You can get these three features from DreamHost and other hosting providers. But that’s going to cost you $29.95/month on DreamHost. Now that paints a totally different picture. Webflow becomes the cheaper option with its $20/month plan.
Webflow’s free plan
Webflow actually has a forever free plan. Yes, you lose some features on the free plan. You can only publish the site on Webflow’s subdomain, but this is still big. It gives you a lot of freedom to test and learn Webflow without any investment. It lets you build every new project for free, not needing to pay until you’re ready to go live.
As for WordPress, hosting providers don’t have free plans. You pay upfront. Even when they offer free trials, you still pay up. You can do something similar with WordPress if you install it on your computer (localhost.) This starts to get more advanced very quickly.
Multiple websites hosting advantage
There’s one advantage in pricing that WordPress will always have. You can pay for one hosting that allows housing multiple, sometimes unlimited websites. The price increase isn’t big.
Those in the web design business can generate extra income through this. Freelancers and agencies can host all their client websites under one plan. Then they can offer hosting as an added service and pocket the difference.
You can do something similar with Webflow — charge clients extra for hosting. But Webflow’s pricing is always per site, and you don’t get a chance to cut the costs down per unit.
Webflow vs WordPress pricing conclusion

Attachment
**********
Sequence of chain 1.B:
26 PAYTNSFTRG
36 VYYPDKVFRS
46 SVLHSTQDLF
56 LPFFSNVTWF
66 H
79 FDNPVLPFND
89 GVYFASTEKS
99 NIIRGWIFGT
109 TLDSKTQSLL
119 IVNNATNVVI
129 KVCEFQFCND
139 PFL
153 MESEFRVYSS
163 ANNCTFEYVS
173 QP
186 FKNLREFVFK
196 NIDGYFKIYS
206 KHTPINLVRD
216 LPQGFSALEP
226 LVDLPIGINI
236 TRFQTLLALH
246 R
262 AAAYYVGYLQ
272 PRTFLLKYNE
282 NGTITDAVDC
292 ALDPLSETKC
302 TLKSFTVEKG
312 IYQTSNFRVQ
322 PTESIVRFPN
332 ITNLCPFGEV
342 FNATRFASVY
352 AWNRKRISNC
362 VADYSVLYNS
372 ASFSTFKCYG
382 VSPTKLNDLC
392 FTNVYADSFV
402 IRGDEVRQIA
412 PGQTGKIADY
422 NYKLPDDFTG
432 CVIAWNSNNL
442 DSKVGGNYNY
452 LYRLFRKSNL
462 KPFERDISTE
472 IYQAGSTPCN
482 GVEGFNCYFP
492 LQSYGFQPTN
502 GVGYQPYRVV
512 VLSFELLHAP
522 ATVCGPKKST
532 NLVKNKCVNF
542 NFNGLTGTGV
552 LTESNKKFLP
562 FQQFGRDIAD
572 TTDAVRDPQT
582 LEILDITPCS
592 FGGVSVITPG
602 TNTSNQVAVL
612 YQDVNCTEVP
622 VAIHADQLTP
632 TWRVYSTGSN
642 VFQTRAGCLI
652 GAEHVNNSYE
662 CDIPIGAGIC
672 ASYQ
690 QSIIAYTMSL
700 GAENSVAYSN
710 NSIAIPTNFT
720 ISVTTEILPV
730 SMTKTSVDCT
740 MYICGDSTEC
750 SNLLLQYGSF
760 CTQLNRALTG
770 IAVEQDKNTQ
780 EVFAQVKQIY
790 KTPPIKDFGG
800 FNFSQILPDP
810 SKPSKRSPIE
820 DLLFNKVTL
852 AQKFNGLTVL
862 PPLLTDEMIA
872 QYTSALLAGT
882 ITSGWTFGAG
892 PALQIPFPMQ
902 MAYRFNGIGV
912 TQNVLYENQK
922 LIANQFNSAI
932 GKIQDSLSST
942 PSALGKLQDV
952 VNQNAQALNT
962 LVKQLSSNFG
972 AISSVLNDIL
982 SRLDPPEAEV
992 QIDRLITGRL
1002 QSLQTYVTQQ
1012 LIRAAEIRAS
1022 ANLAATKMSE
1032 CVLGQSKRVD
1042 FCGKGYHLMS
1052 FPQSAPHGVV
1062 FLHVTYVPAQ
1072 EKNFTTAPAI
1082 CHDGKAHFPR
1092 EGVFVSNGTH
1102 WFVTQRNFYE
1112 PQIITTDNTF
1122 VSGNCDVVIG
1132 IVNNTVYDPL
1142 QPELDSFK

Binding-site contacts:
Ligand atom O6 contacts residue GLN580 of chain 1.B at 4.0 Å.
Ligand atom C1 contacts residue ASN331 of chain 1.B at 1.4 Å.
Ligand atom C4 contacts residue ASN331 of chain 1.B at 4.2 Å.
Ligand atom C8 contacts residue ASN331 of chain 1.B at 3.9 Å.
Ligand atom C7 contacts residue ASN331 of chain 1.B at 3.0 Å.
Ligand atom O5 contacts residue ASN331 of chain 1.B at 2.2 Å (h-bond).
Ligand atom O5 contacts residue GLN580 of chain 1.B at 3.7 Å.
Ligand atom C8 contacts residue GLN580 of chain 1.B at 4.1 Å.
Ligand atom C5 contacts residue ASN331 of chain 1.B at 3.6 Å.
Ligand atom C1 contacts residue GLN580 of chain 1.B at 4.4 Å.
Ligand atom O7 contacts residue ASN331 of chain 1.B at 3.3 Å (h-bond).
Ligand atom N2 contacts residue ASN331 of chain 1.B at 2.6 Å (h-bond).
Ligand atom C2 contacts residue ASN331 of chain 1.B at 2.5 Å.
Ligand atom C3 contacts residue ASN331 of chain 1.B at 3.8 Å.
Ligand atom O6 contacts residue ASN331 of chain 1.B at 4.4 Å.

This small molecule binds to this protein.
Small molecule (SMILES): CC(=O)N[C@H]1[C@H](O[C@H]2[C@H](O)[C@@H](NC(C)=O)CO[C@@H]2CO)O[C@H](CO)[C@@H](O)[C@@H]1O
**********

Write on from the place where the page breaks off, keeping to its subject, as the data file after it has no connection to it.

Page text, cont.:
In conclusion, pricing is a complicated topic when comparing these two web design giants. Most of my clients don’t have an issue paying $20/month for Webflow. But I do work with clients in developed countries that pay me for designing premium websites.
If you plan on working on low-budget projects or running multiple websites for yourself, then WordPress might be a better bang for your buck.
Security may seem like a boring topic, but you can’t even imagine how big of a factor this is. So keep reading.
WordPress is open source. That means anyone can see what’s under-the-hood and play around with it. This gives hackers an easier time to find and exploit vulnerabilities. Plus, WordPress is like 30% to 40% of the world’s websites. It’s quite worthwhile for hackers to find ways to exploit WordPress.
Someone can penetrate a WordPress site from many different sides. A hacker can get in through the CMS itself, through plugins, through the theme you’re using, or through the servers that you’re hosting at. It’s no surprise that every year hundreds of thousands of WordPress sites get hacked.
To keep your site secure, you need to be constantly on top of it. You need to update the CMS, the theme, and all your plugins as soon as new versions come out. These updates are very frequent and truly a pain in the neck. You’ll always worry about having your client’s website down out of the blue and getting an angry, emergency call from them. As one of my students put it, “I can’t take it anymore.”
Webflow security is a whole different story. I know nothing about it, and that’s an amazing thing.